ATG Tickets has been criticised over its refund process while the UK’s self-employed support scheme has been extended and Korean cinemas begin to offer discount coupons…
The UK’s self-regulatory body for the ticketing industry has defended Ambassador Theatre Group’s (ATG) ticketing arm after theatre ticket-holders complained about the “lack of transparency” around refunds.
The Society of Ticket Agents and Retailers’ (STAR) chief executive Jonathan Brown said it is “working closely” with the company and claims all refund issues have now been resolved.
ATG Tickets has been accused of delaying refunds and failing to communicate sufficiently with customers after theatre performances were cancelled due to the outbreak of COVID-19.
The company, which said it had handled more than 300,000 inquiries since theatres closed on March 16, said it was “working hard on behalf of producers to move customers to rescheduled performances, encourage them to opt for full credit vouchers or provide refunds”.
However, theatre-goers have bemoaned ATG’s slow refund process and lack of information on how to obtain a refund over a credit voucher. It has also been criticised for not refunding transaction fees, despite its terms and conditions indicating they would not be reimbursed.
Brown said, according to The Stage: “While ATG acknowledge it took them a few weeks to fully establish their refunding processes, we understand they are now up to date with refunds that have been requested.
“There are some outlier issues affecting a small number of bookings that mostly relate to payment processing issues, such as closed accounts, expired cards and more complicated bookings that can’t be dealt with by an automated process.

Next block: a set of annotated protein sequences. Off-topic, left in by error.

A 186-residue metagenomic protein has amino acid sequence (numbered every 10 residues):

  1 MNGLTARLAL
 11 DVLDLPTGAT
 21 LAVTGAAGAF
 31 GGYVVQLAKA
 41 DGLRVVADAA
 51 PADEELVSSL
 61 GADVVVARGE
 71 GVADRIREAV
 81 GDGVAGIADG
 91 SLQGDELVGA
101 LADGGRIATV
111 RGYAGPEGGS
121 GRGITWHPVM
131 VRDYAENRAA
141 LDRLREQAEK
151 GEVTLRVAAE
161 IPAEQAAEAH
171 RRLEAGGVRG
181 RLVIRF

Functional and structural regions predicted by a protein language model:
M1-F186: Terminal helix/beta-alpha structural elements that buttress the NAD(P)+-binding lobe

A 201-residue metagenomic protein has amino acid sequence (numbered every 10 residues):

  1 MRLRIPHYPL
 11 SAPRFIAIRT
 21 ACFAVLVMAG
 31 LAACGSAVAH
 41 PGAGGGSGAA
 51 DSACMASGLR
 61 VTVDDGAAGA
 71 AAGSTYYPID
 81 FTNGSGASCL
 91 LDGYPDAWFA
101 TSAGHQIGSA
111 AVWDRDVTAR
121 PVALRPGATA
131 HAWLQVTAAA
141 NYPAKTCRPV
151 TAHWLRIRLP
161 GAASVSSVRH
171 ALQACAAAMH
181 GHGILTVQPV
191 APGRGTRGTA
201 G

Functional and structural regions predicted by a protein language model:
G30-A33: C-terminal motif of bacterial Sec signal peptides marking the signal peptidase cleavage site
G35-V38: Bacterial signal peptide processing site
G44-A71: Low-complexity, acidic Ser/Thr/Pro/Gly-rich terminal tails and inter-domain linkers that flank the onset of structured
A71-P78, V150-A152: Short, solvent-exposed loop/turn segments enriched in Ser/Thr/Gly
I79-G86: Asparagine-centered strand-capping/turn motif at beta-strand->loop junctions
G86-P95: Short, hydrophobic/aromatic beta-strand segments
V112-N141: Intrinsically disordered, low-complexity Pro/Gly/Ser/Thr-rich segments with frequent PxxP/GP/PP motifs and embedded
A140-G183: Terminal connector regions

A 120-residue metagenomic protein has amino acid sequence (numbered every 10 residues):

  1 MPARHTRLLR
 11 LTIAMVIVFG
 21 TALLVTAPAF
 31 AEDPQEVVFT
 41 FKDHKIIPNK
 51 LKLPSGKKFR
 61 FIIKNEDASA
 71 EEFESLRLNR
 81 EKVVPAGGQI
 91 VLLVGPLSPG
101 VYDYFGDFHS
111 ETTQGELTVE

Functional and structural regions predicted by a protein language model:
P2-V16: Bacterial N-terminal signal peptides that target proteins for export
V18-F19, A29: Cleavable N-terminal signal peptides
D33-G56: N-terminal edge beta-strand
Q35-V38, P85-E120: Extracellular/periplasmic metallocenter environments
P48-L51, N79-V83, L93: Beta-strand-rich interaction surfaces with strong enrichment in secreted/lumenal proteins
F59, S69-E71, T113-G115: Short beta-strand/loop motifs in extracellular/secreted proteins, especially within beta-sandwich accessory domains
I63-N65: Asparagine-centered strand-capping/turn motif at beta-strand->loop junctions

“Given the scale of their operation and the number of shows, producers, customers and bookings involved, we are certain the indefinite closure of theatres has presented some monumental challenges for ATG, as it has for the entire industry.”
Cinema-goers in Korea are being encouraged to return to theatres after the Korean Film Council (KOFIC) began offering discount coupons worth around 60 per cent of ticket prices.
The coupons provide fans with a KRW6,000 ($4.89) subsidy when they buy a ticket from any of the major cinema chains and many of the independent operators.
Ticket prices cost an average of KRW10,000 ($8.15) in normal times, therefore the coupon would represent a saving of some 60 per cent.
The initiative, which kicked off today (Monday), will go live for three weeks and the KOFIC said it plans to provide up to 1.3 million coupons.
Korean cinemas closed down in January due to COVID-19, but have since reopened to low attendance numbers.
The UK government’s self-employed income support scheme (SEISS) has been extended to cover income for June, July and August.
The initiative, which allows workers to apply for a single grant, was due to end yesterday (Sunday).
The original grant of up to £7,500, which some 2.3 million workers have applied for, has been reduced for the “second and final” grant in August for up to £6,570.
So far, self-employed workers who qualify have been in line for a grant of 80 per cent of their average profits, up to £2,500 a month for three months.
The extension and second lump sum will now only cover 70 per cent of the applicant’s average monthly trading profits.
The news comes as details of the extended furlough scheme were also outlined.
The UK music industry workforce is made of 72 per cent self-employed workers.
Image: David Joyce